Health Minister Kim Wilson announced tonight that “our positive case results are going in the right direction”, with only five new cases reported in the latest round of 512 tests.
But she warned that we are not out of the woods yet.
“So far, our recoveries are outpacing our number of positive cases. However, as I said last week, we are not out of the woods yet,” said Ms Wilson, who opened her remarks by offering sincere condolences “to everyone who has lost a family member, a friend, a neighbour or a colleague in circumstances related to the coronavirus”.
“Recently we have had a number of deaths, and my heart goes out to everyone who has lost a loved one during this pandemic.
“On behalf of the Government of Bermuda, I am so very sorry for your loss. We will keep you in our thoughts and prayers, as well as those currently in the hospital with COVID-19 related illness,” she added.
Two of the five new cases confirmed were classified as local transmission with known contact as they are associated with known cases.
The additional three (3) new cases are classified as under investigation. These cases are among residents with no currently identified link to other known cases or history of travel in the past 14 days.
Additionally, since the last update, there were 13 recoveries and no deaths.
Of the 601 active cases, 570 are under public health monitoring and 31 are in the hospital, with eight (8) in critical care.
Since March 2020, Bermuda has recorded 2362 total confirmed cases of COVID-19; out of those, 1737 persons have recovered, and sadly, 24 persons have succumbed to COVID-19.
The Minister acknowledged that she knows the COVID restrictions that remain in place “is stressful news for some”.
“A lot of us are emotionally and mentally drained from this pandemic and the restrictions. I urge everyone to please be patient for the next couple of weeks, be extra vigilant and follow the regulations and guidelines,” she said.
“We are strong and resilient, we will get through this, and it will all be worth it. The more vigilant we are, the faster we will progress.
“I’m confident that if we continue to pull together as a community to eliminate local transmission and make sufficient progress, we can end restrictions on household mixing and enjoy interacting with friends and family again. We can also reopen schools and other facilities and services, and we can dine outdoors.”
Now that the fifteenth full week of vaccinations has been completed, she said a total of 55,319 doses were administered between January 11 to April 24 – a figure that rises to 55,904 if you include vaccinations administered on Sunday and Monday as well.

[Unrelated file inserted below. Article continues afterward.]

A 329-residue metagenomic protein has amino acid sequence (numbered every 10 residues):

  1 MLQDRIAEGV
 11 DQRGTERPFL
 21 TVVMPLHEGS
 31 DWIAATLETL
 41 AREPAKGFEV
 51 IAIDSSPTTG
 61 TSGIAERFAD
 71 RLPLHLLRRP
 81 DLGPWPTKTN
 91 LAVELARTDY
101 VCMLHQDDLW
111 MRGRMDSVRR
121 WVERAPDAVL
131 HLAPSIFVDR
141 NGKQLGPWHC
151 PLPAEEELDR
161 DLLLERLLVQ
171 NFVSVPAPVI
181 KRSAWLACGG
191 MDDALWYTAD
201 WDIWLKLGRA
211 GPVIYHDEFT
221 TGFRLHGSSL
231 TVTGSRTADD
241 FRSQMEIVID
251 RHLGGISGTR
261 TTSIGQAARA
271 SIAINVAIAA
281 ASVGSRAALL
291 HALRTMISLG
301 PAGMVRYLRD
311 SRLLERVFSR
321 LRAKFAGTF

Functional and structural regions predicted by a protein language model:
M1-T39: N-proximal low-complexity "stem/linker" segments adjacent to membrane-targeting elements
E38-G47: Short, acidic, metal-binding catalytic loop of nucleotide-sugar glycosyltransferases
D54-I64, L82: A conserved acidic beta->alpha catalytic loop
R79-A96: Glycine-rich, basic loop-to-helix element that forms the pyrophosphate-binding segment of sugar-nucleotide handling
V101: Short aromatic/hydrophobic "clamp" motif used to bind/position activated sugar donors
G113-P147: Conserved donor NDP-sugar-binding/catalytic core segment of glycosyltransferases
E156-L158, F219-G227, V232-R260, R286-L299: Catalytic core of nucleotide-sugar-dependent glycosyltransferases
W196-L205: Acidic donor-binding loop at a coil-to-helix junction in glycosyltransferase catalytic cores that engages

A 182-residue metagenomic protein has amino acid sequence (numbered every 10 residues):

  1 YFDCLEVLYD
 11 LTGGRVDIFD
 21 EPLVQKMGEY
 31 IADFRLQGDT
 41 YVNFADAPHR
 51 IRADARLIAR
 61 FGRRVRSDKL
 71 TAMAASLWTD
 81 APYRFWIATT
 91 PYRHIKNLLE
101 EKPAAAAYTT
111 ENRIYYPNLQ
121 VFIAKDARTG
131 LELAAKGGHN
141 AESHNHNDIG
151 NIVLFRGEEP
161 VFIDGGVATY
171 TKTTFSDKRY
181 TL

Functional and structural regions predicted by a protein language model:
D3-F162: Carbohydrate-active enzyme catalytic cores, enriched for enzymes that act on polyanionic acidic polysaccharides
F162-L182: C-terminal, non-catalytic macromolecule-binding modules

Of the 55,319 vaccinations administered for the period we are reporting on, which ends April 24; 53 percent are women, and 47 percent are men and 73 percent of all residents over the age of 65 years have had at least one vaccination with 62 percent being fully immunised.
To date, 50 percent of the total population has been vaccinated (with 1 dose), and 37 percent of the population has been immunised (with 2 doses).
The Minister reiterated once again that “one of the Government’s primary objectives is to increase the avenues available to members of the public who wish to protect themselves and others by getting vaccinated”.
“With this objective in mind, we are pleased to announce the “Close to Home” Vaccination Initiative has been established, with vaccinations taking place at Penno’s Wharf today,” she said.
“The outreach programme to increase access to COVID-19 vaccines will continue with a ride through, drive-through and walk through venue at Southampton Princess, Thursday April 29, and Sunday, May 2, at TCD, from 10pm – 2pm. The drive-in venue is specifically for persons who have not yet registered for the COVID-19 vaccine, do not have access to the internet, and prefer to register in person or have additional questions about the COVID-19 vaccine.
“As a reminder, the Bermuda College vaccination centre will continue to be open for walk-ins from 9am to 1pm daily. Those with appointments at the College vaccination centre are asked to attend the Old Wing of KEMH for their vaccination. The vaccination hotline will be doing phone follow up calls to confirm those appointments.
“Getting vaccinated is something we can do for ourselves, our family and our community. Many have taken the step to protect themselves and their loved ones. Others are doing their research, listening to the facts, talking with their doctors and taking the time to decide for themselves and their families.”
“For people who have decided not to get the vaccine, please remember that you have a role to play by knowing your status. Please make sure you get tested regularly to be sure that you are not carrying the virus. And you should continue to wear your mask and follow all public health guidelines.
“At this time, immunisation is our best hope to get our lives back to normal, but all of us, immunised or not, have a role to play,” she added.
“We are all looking forward to the day when we can go back to the old way of doing things. We are all looking beyond the pandemic.
“I do understand the challenges people are facing today. Many families in Bermuda are experiencing real emotional and financial hardships as the pandemic persists.
“I know it has been said in the past and remains true today. We are each our brothers and sisters keepers. If you can, we should help someone in need. We are a community of family, friends and colleagues who have supported and continue to support each other.
“Financial help is available through the Department of Financial Assistance. There are helping agencies available to provide support; likewise, there is help for emotional challenges many of us are facing. The Emotional Wellbeing Hotline is 543-1111 for support from 5pm to 9pm, Monday to Saturday.
“Each of us has a role to play in stopping the spread of the coronavirus.”